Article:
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U.S. House Expected to Pass Resolution Today Calling for New Marijuana Strategy

By Guttz, Dec 8, 2010 | | |
  1. Guttz
    Rep. Jared Polis, MPP Say It’s Time to End “Failed” Marijuana Prohibition, Regulate Marijuana Industry to Combat Drug Traffickers

    WASHINGTON - December 8 - The U.S. House of Representatives is expected to pass a resolution today declaring illegal marijuana cultivation on federal lands to be an "unacceptable threat to the safety of law enforcement and the public," and calling upon the nation's drug czar "to work in conjunction with Federal and State agencies to develop a comprehensive and coordinated strategy to permanently dismantle Mexican drug trafficking organizations operating on Federal lands."

    Speaking on the House floor yesterday, Rep. Jared Polis (D-CO) agreed with the goals of H. Res. 1540, but said the only way to accomplish such objectives would be to eliminate "the failed policy of prohibition with regard to marijuana and replac[e] it with regulation."

    "I have no doubt that marijuana plantations, as the resolution states, pose a threat to the environmental health of Federal lands, that drug traffickers spray unregulated chemicals, pesticides, and fertilizers, but I submit that the best way to address that is to incorporate this into a meaningful and enforceable agricultural policy for the country with regard to the regulatory structure for the production of marijuana," said Polis, whose home state of Colorado has emerged as a national leader in the regulation of medical marijuana. "... As long as [marijuana] remains illegal and as long as there is a market demand, the production will be driven underground. No matter how much we throw at enforcement, it will continue to be a threat not only to our Federal lands, but to our border security and to our safety within our country."

    Steve Fox, director of government relations for the Marijuana Policy Project, today joined Rep. Polis in endorsing the underlying rationale of the resolution and suggesting that accomplishing the goals detailed in legislation will require an entirely new strategy by the federal government.

    "Passage of this resolution will send a clear message to the drug czar and others that our current strategies for combating illegal marijuana production are not working and that a new direction is needed," Fox said. "There are two choices here: continue the failed prohibitionist policies that encourage Mexican drug cartels to keep growing marijuana on federal lands, or embrace a new path that would acknowledge the reality that marijuana is not going away, but its production and sale can be sensibly regulated in order to reduce the harm caused by its illicit production on federal lands."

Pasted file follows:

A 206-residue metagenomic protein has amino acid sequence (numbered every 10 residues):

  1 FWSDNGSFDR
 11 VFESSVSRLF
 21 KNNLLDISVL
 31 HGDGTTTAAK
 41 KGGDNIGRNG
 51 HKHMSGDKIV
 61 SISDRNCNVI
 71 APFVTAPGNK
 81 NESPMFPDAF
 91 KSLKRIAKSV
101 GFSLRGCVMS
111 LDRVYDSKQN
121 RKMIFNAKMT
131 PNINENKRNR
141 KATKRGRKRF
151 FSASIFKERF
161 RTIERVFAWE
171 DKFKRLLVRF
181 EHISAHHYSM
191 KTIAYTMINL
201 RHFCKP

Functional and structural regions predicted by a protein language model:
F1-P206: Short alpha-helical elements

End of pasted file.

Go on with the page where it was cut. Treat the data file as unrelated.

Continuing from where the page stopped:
December 8, 2010, Mike Meno, MPP Director of Communications


  1. torachi
    I'm a bit confused by the "Federal lands". Do we have federal lands in Mexico? If so, how are they able to operate the cultivation? Wouldn't we already have security placed on federal land in foreign countries?

    Or are they referring to illegals in the United States using federal land for cultivation? Seems like that could be handled without new regulations, despite the vastness of the land bordering Mexico.

    It all sounds good, I just wish it was more clear exactly what the Mexican drug cartels are doing that they are trying to prevent.
  2. kailey_elise
    From my understanding (via reading previous articles), people connected with Mexican drug traffickers are cultivating cannabis on Federal land inside of the USA. The people tending the crops may or may not be illegal aliens. It sounds (again, from other articles I've read on the forum) like it's reasonably common right now in the California/Arizona/New Mexico area.

  3. Samadhi
    The day the US government turns its eye to blind on cannabis, I will eat my hat and put some plants in the living room. This has been an issue for over 5 decades now and we still haven't done a damn productive thing about it in our education, law making, or scheduling regulations when it comes to cannabis or any other drug really. Hopefully this next generation is going to be the one that makes the impact on cannabis legislation. Pot is becoming pretty widely accepted by people in the 18-50 age group and the propaganda mill has mostly stopped besides the crime smear they try to put on medical/illegal cannabis now. To the medias defense their overblown gangster view of cannabis cultivators is sometimes well deserved because not everyone who cultivates is of the best intentions, but that can be said with anything.

    Mexican cartels will keep doing what they do as long as they can and there is a market for their cannabis. So, the resolution is the idea that by making it more legal, that we will reduce cartel related crime? Really? They are thugs looking to make cash, they will just switch to the next drug that makes them money. But good to see that something might be done... maybe... :laugh:
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